The club, which is run on membership fees and donations, performs services like eyesight restorations, providing white canes to visually impaired people, housing for the homeless and healthcare for those who cannot afford it.

Under Noshir’s leadership Lion Clubs mushroomed all over the country. Today there are 5500 clubs across India and Noshir is called the “Father of Lionism in India”.

Roshan was closely involved with Noshir’s career but the early years, when Noshir had to travel constantly, were difficult. His work would take him for conventions and meetings to countries across the world. There are letters and aerogrammes with stamps from the US, Taipei, Iran and Tokyo in the trove that I bought.

In a letter written by Roshan in 1960 from their Nepean Sea Road apartment to Noshir in Singapore, the pain of constant separation is palpable. She writes, “My dearest love Noshir, your letters from Saigon were so matter of fact, that except for the beginning and ending of ‘Dearest love Roshie,’ & ‘your loving husband Noshir’ there was nothing in between of lovey dovey talk, and I was wondering whether you were upset with me. But then from Singapore, the tone of your letter changed, and it seemed as if you were talking to me, and loving me. I love you… Your keeping the Lions job stands as we discussed it in Coonoor. And since it stands, the next alternative for me to be happy with your job is to be with you whenever I wish it, and when circumstances let me. Although each time you have agreed to it, when it actually comes to putting it in place, it does not come through. The question of money comes over, and rightly so. Yet, I look at it and think, what is money, when so much of my happiness is at stake?”

Later, Roshan would share the activities of her day, both from home or when she travelled abroad. Her missives contain rich details that throw a light on their social life. She wrote of causing a stir in a costume ball in Bombay, watching the play You Never Can Tell by Bernard Shaw in London or getting free tickets for an Albert Hall Prom concert conducted by Adrian Boult.

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Her shopping lists to him during this period consisted of products that would have been luxury items for most Indians at that time – an Odor-o-no deodorant and Lancome cosmetics from London, 7 yards of white nylon net from Taipei, Kraft cheese in slices from Singapore and marking chalks from USA. In one letter in 1960, she urged Noshir  to buy watches and typewriters before the new baggage duties were implemented. Noshir heeded all her demands. In a 1964 letter from Woodstock Cottage, Kodaikanal, Roshan writes to Noshir, “There is a great shortage of butter here, so in case you come, will you bring a few packets of Polson butter. Few chocolate packets too.” The couple knew, much before poet Luisa Muradyan wrote it that, “marriage is a lifelong commitment /to buy groceries for another person.”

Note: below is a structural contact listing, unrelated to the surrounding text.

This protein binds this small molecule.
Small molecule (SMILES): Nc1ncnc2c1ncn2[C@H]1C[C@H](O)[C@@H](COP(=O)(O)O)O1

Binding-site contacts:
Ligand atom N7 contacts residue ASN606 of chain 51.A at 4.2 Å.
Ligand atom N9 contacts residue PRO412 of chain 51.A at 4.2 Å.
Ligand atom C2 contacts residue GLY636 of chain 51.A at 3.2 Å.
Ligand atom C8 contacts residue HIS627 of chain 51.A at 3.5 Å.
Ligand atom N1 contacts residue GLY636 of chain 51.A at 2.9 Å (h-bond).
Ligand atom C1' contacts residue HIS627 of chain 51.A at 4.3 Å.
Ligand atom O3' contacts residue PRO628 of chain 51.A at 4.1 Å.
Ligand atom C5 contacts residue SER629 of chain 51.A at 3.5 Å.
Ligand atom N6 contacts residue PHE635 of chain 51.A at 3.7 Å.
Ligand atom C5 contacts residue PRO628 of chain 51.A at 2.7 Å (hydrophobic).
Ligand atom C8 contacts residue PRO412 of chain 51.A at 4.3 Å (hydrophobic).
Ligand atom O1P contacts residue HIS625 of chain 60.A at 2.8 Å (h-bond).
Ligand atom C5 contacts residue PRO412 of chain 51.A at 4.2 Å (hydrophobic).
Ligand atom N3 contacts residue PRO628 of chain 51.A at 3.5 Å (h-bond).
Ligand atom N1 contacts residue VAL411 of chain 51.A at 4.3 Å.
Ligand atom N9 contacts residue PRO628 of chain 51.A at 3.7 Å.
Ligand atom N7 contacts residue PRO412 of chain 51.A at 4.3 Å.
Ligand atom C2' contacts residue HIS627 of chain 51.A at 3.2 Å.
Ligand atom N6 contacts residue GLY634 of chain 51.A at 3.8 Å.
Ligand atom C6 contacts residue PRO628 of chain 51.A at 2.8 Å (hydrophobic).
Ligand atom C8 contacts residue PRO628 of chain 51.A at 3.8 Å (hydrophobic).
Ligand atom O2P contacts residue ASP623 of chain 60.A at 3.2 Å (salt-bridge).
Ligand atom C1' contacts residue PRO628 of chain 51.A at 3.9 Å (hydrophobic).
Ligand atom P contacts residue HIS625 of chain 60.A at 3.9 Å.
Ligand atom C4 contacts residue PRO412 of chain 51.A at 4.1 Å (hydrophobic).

“I knew that when one of them passed away, the other would soon follow.

Through it all, they never shied away from tenderness and declarations of love. In 1967, Noshirwrote from Ahmedabad to Roshan at Zurich, “You write such beautiful and lovely letters and I love you all the more for it. Darling you can always ask all the questions you want & I would love to answer them and if I do get peeved, it’s only when the same thing is asked again and again. I love you...To be quite frank, I am counting the days when you will reach Bombay and be in my arms…”

Earlier in 1964, Roshan had written from Ashoka hotel, New Delhi, “I am no angel, Noshir, but I am simple, honest, true to myself and my principles and others. But above all this conflict of ideas, beliefs, values and our individual personalities, one thing stands out like a glorious morning star, our Love for one another.” Immediately after this intensity, she went on to describe the cream cakes she had gotten from the Belgium Convent.

In the late 60s, Noshir took a job at Birla that involved setting up a pioneering palm oil processing plant in Malaysia. He also set up a Lions club there. In the 70s, the Pundoles moved to Malaysia. In 1977 he began a property development business and sold condominiums while Roshan volunteered at a home for orphans and victims of war. She taught them music, sang to them and raised money for them. They both longed to come back to Bombay in their last days but their property was under dispute so they could not return.

In 2016, they celebrated their 71st wedding anniversary – their last. “I knew that when one of them passed away, the other would soon follow,” said Hootoski. Noshir died on July 5, 2016, and 2 and a half months later, Roshan joined him.